- Identifying, developing and practising employability skills within a work context
- School-industry networks aim to connect the gap between employers and students by equipping teachers with the knowledge to provide career advice and potential employer expectations to students
- Parent engagement strategies to support their children’s decision making and post-secondary planning
Young Australians are not just the workers of the future; they are the employers, the leaders, the changemakers, the people who will tackle the unprecedented social, economic and cultural challenges that lie ahead.
Jan Owen, CEO, Foundation for Young Australians
Case study Beacon Foundation – Creating Collaborative Classrooms
The Beacon Foundation works with students, schools, businesses and the community through a range of school based programs, providing purpose and motivation for students to explore a positive pathway for the future. Their approach to tackling youth unemployment is to embed positive careers learning in the school curriculum, particularly at vulnerable transition points.
Business Blackboards is one of Beacon’s key programs which brings business into the classroom to deliver industry focused lessons. The program is designed to bring the curriculum to life and show students how their studies link with the real world of work. Business Blackboards create an ideal learning environment where students can increase their awareness of employer needs and practices in a classroom environment as well as career opportunities and pathways.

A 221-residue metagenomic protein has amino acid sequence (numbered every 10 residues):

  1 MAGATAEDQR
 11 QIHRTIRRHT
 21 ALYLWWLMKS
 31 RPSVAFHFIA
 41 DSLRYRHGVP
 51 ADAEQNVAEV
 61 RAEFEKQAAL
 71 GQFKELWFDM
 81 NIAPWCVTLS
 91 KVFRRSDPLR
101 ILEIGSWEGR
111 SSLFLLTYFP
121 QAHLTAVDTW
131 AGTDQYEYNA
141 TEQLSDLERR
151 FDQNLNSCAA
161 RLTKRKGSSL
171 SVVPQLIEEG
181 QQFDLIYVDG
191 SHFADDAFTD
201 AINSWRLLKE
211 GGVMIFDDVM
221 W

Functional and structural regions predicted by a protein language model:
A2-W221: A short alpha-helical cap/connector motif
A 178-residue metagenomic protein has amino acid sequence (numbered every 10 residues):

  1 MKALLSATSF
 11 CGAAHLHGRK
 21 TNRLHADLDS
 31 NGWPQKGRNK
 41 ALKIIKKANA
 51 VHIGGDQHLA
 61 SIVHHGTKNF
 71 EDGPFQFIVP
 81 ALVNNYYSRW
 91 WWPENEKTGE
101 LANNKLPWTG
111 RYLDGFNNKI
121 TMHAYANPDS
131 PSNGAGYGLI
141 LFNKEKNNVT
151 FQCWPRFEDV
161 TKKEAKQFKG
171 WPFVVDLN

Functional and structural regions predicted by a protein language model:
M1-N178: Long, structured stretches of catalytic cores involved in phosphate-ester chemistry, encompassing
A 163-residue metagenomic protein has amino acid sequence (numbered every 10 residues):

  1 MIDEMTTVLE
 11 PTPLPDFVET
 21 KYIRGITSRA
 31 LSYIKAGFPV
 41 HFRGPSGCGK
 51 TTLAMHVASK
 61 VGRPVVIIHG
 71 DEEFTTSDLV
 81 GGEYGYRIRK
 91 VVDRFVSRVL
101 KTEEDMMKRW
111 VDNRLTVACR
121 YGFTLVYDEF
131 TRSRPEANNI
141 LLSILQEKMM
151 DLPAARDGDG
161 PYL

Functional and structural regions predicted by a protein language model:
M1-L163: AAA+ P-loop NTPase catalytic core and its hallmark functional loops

Beacon traditionally ran the Business Blackboard program for year 10 students, but recently uncovered the benefit of running the program as early as Year 7 and 8 at Ashcroft High School in Sydney. Beacon partnered with Hong Kong Aviation, whose practices and school curriculum are strongly linked.
This was rewarding for both the students and Hong Kong Aviation, giving the business an opportunity to address their future skills needs
The industry representatives brought in so many amazing examples of Maths and it all just spring boarded from there… they helped us to discover spots within the syllabus that we can link and bring into the classroom.
Megan Boltze, Head of Mathematics at Ashcroft High School
In trying to tackle youth unemployment you need careers education front and centre in schools. Starting in Year 7 expose young people to the world of work straight away. Have greater industry engagement to the point of even having employment consultants in schools, ensuring young people are supported to on go on that positive pathway.
Scott Harris, CEO, Beacon Foundation